Origin of Heartbreak

~How something got its name~

A long time ago, when true love was innocent, bright as the night sky speckled with light, fresh as a crisp breath of winter, and sweet as a fruit swelled with juice, a young boy and girl fell in love.

One beautiful spring day, the boy called upon his love to go with him on a stroll through the town gardens. He lifted her small gentle hand and placed it in his, and he told her that he wished to marry her.

Now the boy had nothing to give his lady as a gift, so he visited the town goldsmith. He was poor, and the greedy, unsympathetic goldsmith, grinning wickedly with his shining golden tooth, told him he had nothing for him. The boy was disheartened and angry, for the goldsmith was a filthy man who cared only for himself.

Late that evening he sneaked into the shop, carrying a sharpened dagger of iron.

Bracing himself, he crept to the bedside of the old goldsmith and placed his cold hand on his grimy chest. His hand shook as he drew back the rusty dagger and plunged it into the sleeping man's heart.

The man awoke, frightened, shouting and writhing in pain. His greasy hair shook about his panicked unshaven face. He fitfully rolled about his bed, blood staining his sheets. The air was soaked with cries of pain and mercy, drenched in bloodcurdling screams. Finally, all was quiet, and the man's eyelids fluttered shut, his mouth open in a final eternal plead. The boy, shivering with fear and satisfaction, pulled the bloodstained golden tooth from the dead man's mouth and held his prize up to the light. Now he would have enough gold to buy his lady something grand.

All of a sudden, a chill breeze rattled the windowpanes and a loud booming voice called, "You wicked boy! How dare you kill a man for your own pleasure? You shall be banish'ed to this bed, stricken with disease and pain until your final breath."

The boy, frightened, dropped the dagger and the tooth with a clatter.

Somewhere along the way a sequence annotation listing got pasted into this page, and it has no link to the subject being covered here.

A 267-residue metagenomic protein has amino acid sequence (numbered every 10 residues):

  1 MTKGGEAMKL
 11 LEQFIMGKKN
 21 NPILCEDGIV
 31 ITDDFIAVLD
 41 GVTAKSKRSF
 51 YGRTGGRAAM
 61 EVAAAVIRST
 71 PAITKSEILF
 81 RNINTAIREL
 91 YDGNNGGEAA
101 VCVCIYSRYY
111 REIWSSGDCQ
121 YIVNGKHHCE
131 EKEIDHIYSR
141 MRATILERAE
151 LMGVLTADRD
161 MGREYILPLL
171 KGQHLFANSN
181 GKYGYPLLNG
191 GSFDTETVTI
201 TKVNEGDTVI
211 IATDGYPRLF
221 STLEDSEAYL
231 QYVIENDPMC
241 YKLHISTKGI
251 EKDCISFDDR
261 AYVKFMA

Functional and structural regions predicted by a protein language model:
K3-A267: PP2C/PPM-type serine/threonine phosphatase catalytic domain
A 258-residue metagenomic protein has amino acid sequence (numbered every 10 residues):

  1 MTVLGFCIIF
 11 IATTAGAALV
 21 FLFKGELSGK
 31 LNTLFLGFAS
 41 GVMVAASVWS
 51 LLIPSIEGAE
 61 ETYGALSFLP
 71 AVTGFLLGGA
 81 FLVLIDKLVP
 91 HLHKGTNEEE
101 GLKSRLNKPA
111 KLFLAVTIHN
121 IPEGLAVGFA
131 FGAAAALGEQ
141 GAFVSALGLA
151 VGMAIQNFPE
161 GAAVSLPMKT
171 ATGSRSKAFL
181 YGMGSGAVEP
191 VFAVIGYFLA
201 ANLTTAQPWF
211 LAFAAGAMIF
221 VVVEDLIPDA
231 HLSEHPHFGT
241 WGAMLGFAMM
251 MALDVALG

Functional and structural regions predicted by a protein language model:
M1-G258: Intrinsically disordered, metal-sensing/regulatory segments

It shimmered splendidly, emitting a sickening ominous glow which spilled out the windows and into the street, attracting the attention of the boy's curious maiden.

The boy suffered seemingly endless fits of coughing, spewing blood and his pride as he lay helplessly in the late goldsmith's bed. His lady prayed to the Deity, begging for forgiveness, but the boy had done wrong. She held his hand as he painfully sucked in his last breath of air on Earth, as he slipped away from her forever.

"No!" The girl cried, her heart contorting into a knot in her chest.

"I cannot go on without the love of my life, o Deity, forgive me!"

She fumbled with the blood-crusted knife lying at her feet and clenched her teeth, the cold handle sending piercing floods of anguish and terror through her veins. With a loud scream that pierced the rank air, she pushed it forcefully into her chest. Her body slithered lifelessly to the floor and without a sound she drifted away from Earth….and the glistening dagger disappeared. She died a sweet young virgin, at the foot of womanhood, unable to be saved when the lights flew on and the village's best healers rushed in.

They shook their heads, shameful of their inability to save such a pure and good daughter of the Deity. Her mother sobbed profusely, soaking her blouse as her many young children tugged at her large ruffled skirt. Her father was pleading the doctors, pressing handsome sums of money into their pale, guilty hands, those that had let her slip away. He was begging for a way to bring his eldest daughter, his prized possession, back to him.

Of course, it was quite impossible – for the Deity had taken her life…just as She had taken the young girl's lover…

Today we call it heartbreak, in remembrance of the poor young girl who took her life by her heart when her eternal love was stolen from her.